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Japan to grow human organs inside pigs

Posting in Healthcare
 
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Japanese researchers are seeking less conventional methods to ensure transplant waiting list patients can receive the organs they need -- by growing them inside pigs.

As reported by the BBC, Professor Nagashima has been conducting experiments on pigs. Female pigs have been injected with embryos containing genetic material from two different species, in order for the piglets to grow into chimeric animals.

The animals have been genetically modified to "switch off" natural genes with instructions to create particular organs. Stem cells from other animals are then introduced to replace the missing instructions with organ growth from different pig species.

For example, as a modified white pig grew, so did the animal's pancreas -- which is genetically a black pig's.

The ultimate objective of this research is to eventually develop a method for human organs to be grown inside pigs. Not only this, but Professor Hiro Nakauchi from Tokyo University has taken things a step further. Nakauchi wants to be able to take skin cells from human adults and change them into iPS cells that can be injected into pig embryos. IPS cells are similar to embryonic stem cells, and can grow in to any organ in an animal's body -- and so it may be possible to grow genetically identical organs for humans who need a transplant inside other animals.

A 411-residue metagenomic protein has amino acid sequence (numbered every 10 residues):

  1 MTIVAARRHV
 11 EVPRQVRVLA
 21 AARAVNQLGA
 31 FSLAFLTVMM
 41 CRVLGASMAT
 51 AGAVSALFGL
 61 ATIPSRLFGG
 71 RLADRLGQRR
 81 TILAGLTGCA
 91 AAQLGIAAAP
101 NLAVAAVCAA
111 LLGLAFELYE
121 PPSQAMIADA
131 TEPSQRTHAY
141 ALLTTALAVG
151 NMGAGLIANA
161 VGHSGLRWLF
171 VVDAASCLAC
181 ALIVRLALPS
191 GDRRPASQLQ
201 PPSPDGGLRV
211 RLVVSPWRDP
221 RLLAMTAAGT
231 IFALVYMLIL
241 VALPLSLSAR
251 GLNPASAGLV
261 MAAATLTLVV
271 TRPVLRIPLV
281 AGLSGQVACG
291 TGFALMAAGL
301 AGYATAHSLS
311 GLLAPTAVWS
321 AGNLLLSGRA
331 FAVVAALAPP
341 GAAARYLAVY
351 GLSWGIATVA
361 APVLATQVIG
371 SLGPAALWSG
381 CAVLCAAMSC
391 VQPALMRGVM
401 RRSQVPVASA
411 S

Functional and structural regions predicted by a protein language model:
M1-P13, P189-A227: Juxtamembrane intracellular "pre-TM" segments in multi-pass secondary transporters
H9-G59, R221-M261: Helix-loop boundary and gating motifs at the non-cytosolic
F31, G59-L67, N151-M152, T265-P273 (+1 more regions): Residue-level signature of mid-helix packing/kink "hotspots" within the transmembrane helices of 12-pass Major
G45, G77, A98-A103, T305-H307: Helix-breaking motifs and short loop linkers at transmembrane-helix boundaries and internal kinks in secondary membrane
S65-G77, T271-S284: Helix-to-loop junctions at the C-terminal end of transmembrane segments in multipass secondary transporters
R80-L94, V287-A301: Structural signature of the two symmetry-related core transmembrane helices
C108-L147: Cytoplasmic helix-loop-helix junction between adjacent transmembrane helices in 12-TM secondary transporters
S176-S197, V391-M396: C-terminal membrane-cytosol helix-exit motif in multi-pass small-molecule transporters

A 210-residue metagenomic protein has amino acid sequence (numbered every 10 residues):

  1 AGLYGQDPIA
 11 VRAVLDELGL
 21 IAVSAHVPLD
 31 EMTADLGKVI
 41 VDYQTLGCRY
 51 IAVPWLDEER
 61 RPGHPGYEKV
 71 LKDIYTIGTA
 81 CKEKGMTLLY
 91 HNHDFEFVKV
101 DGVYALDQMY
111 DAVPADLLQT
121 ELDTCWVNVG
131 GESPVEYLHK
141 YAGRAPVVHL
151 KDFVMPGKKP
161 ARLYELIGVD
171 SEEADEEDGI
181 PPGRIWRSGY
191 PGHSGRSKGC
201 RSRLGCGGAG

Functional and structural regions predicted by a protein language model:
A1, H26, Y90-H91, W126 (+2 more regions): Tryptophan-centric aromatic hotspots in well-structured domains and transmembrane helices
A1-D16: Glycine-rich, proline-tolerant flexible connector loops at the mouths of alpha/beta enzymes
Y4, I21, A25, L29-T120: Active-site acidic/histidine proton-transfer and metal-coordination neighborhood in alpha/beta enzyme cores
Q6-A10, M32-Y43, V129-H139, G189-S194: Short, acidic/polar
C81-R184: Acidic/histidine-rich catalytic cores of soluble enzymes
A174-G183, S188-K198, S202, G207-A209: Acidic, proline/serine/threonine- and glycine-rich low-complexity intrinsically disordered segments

So far, the scientists has managed to successfully utilise IPS cells to grow a brown rat's pancreas inside of a white mouse, showing the idea may have promise. If successfully developed to cater for human cells, the research could spell the end of donor organ rejection and waiting lists.

While this research could prove to be the solution to solving the problem of organ donation shortages, the scientists have many obstacles to overcome. As pigs and humans are only distantly related, growing human organs inside the pigs is a massive step beyond current experiments. While the team are confident the transition from black pigs and white pigs to humans can be done, it could take up to five years -- or longer.

In addition, critics of chimeric research could prevent such hybrids from being legal, and the ethics of such experiments also comes in to play.

Via: BBC

Photo Credit: Flickr

— By on January 3, 2014, 4:23 AM PST

Charlie Osborne

Contributing Editor

Charlie Osborne is a freelance journalist and photographer based in London. In addition to SmartPlanet, she also writes for business technology website ZDNet and consumer technology site CNET. She holds a degree in medical anthropology from the University of Kent. Follow her on Twitter. Disclosure